African House Snakes – Boaedon fuliginosus – are some of the best captive pet snakes to keep because they are generally friendly, of a small size, and manageable to care for.
In this care sheet, I go through everything you need to know to properly take care of your African House Snake. Feel free to jump to any section by clicking in the table of contents below:
- Feeding your African House Snake
- Tips to handle your African house snake
- Common issues
- Final words
Creating the right environment for your African House Snake can go a long way, snakes need to be given enough space and the right living conditions in their enclosures. Here are the things you need to know about how to properly house your African House Snake.
Enclosure for Juvenile African House Snakes
If you want to properly house your snakelet or juvenile African House Snake, it is best to put it in its own separate enclosure the moment you get it.
Some people choose to house their snakes in adult-sized enclosures even as snakelets, and I don’t mind doing that. After all, these snakes tend to grow up rather quickly, and you can keep them in one single environment so that they no longer need to adjust again later.
Juvenile African House Snakes can be somewhere between 8 to 16 inches long.
That said, the Exo Terra Short Glass Terrarium below will be great for your snakelet or juvenile snake.
That’s because it comes with a front-access panel that will reduce the stress that most baby or juvenile snakes tend to be under when they are fed from the top.
This enclosure also comes with special inlets where you can insert the wires you need for the heating pads.
Enclosure for Adult African House Snakes
While you can house your adult African House Snake in the same enclosure that it was in when it was still a juvenile, it doesn’t hurt to upgrade its habitat into something bigger and better when the snake has reached adulthood.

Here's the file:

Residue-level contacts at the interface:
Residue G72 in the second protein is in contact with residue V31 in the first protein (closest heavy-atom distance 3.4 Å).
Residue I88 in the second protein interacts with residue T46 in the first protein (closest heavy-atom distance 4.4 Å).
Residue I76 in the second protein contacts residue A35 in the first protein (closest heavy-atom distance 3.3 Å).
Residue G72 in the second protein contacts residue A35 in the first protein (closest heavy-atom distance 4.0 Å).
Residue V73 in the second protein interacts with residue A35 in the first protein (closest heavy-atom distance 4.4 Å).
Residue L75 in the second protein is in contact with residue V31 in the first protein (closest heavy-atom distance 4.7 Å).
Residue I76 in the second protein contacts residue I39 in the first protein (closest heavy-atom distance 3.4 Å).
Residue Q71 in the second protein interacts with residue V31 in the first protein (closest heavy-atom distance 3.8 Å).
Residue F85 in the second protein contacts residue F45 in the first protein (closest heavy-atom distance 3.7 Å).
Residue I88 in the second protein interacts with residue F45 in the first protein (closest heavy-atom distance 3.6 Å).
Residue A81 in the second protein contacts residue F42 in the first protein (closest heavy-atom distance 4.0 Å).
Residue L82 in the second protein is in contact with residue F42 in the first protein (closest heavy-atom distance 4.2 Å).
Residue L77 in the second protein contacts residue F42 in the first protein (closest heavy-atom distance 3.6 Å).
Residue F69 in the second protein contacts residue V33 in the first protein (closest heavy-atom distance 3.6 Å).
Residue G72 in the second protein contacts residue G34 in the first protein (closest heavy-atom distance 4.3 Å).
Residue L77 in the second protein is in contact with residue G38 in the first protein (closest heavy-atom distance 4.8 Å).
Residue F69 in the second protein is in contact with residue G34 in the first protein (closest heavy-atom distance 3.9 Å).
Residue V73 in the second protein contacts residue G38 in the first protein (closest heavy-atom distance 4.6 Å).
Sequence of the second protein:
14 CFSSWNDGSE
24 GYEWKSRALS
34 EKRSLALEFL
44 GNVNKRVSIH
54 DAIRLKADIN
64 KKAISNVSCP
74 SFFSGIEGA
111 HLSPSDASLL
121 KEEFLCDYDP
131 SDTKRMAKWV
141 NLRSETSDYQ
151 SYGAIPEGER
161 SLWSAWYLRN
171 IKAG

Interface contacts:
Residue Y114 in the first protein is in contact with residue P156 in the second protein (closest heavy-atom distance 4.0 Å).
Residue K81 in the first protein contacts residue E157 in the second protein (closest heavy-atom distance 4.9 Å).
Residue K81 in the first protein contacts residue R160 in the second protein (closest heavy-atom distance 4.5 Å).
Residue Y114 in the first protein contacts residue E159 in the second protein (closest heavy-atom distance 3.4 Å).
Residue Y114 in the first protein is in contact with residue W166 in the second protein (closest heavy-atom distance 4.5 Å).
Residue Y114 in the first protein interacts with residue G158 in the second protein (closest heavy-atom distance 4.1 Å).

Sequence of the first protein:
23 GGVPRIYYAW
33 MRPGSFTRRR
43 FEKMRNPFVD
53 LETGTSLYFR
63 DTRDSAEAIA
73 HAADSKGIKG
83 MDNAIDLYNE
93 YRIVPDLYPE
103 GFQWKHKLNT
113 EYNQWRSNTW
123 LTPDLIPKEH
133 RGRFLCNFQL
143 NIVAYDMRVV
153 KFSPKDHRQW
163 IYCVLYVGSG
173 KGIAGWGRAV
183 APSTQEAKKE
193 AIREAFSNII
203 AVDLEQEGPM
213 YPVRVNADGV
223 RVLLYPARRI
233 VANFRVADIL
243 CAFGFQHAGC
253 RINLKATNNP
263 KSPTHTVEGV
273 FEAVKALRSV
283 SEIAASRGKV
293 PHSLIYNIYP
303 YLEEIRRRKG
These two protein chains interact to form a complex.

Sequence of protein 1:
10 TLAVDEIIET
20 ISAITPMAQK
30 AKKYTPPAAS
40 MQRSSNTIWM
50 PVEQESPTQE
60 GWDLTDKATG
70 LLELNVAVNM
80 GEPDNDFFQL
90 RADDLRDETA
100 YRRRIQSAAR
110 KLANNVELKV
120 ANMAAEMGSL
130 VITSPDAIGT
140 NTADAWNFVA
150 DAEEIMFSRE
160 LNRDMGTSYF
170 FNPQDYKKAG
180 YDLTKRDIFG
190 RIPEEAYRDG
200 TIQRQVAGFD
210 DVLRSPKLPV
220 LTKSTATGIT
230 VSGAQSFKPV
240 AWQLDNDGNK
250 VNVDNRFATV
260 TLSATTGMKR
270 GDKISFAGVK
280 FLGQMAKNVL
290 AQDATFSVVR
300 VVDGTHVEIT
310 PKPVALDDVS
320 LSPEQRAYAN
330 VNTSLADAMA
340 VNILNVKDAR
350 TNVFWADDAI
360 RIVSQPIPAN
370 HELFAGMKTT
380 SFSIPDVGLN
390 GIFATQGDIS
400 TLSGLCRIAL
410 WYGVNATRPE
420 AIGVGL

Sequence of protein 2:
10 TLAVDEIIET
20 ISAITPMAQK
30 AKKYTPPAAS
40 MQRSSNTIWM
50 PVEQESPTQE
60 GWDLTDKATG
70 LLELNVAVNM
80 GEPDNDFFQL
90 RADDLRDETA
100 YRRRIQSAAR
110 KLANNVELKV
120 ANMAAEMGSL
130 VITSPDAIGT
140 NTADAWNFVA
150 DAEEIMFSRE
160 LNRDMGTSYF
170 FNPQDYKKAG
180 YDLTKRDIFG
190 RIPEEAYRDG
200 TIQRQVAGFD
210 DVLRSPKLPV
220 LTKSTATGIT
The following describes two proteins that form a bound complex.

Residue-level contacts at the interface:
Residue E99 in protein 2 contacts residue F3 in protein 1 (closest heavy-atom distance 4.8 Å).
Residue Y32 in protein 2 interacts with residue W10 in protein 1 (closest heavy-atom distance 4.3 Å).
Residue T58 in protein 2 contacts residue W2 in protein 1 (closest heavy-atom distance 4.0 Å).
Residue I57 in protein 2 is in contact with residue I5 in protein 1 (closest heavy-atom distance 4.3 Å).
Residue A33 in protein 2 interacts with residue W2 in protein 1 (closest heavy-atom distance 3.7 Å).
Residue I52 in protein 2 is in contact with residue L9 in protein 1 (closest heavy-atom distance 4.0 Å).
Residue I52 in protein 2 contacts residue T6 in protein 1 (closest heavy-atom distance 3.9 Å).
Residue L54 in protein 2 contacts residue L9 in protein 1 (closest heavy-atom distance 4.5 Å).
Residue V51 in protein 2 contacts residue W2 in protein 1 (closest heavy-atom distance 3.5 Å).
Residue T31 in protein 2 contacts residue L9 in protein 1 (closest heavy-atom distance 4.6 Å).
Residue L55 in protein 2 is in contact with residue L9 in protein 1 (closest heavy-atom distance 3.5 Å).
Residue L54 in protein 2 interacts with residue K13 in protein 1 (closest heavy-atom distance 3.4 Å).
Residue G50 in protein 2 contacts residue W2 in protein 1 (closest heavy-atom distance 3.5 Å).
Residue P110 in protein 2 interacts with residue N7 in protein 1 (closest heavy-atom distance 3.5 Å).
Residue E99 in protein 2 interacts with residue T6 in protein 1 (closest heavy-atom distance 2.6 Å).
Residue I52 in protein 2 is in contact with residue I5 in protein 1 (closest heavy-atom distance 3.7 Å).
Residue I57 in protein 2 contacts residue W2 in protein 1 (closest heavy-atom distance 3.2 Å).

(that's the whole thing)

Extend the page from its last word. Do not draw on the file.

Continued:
And while the standard enclosure size for most adult African House Snakes is at least 10 gallons, you are free to go for something bigger if you want your snake to be more comfortable.
I recommend the 50 gallons Reptizoo Reptile Glass Terrarium, if you want an effective and large enough living space for your African House Snake.
That said, I like this terrarium because it comes with good front access windows that will make feeding less stressful for your snake, amazing ventilation, and great spots where you can place and set up your heating elements.
The substrate is an important part of your African House Snake’s terrarium because it allows it to have an environment that is as close to natural as possible.
A good substrate would be able to hold in moisture well enough so that your snake won’t experience an environment that is too dry for it, but should not rot, or contain too fine particles which can cause respiratory issues.
When it comes to a good substrate, I recommend Zoo Med Aspen Snake Bedding, which provides the snake with a natural substrate that comes from renewable sources. It is easy to clean and is pretty close to the same type of environment that your snake is used to.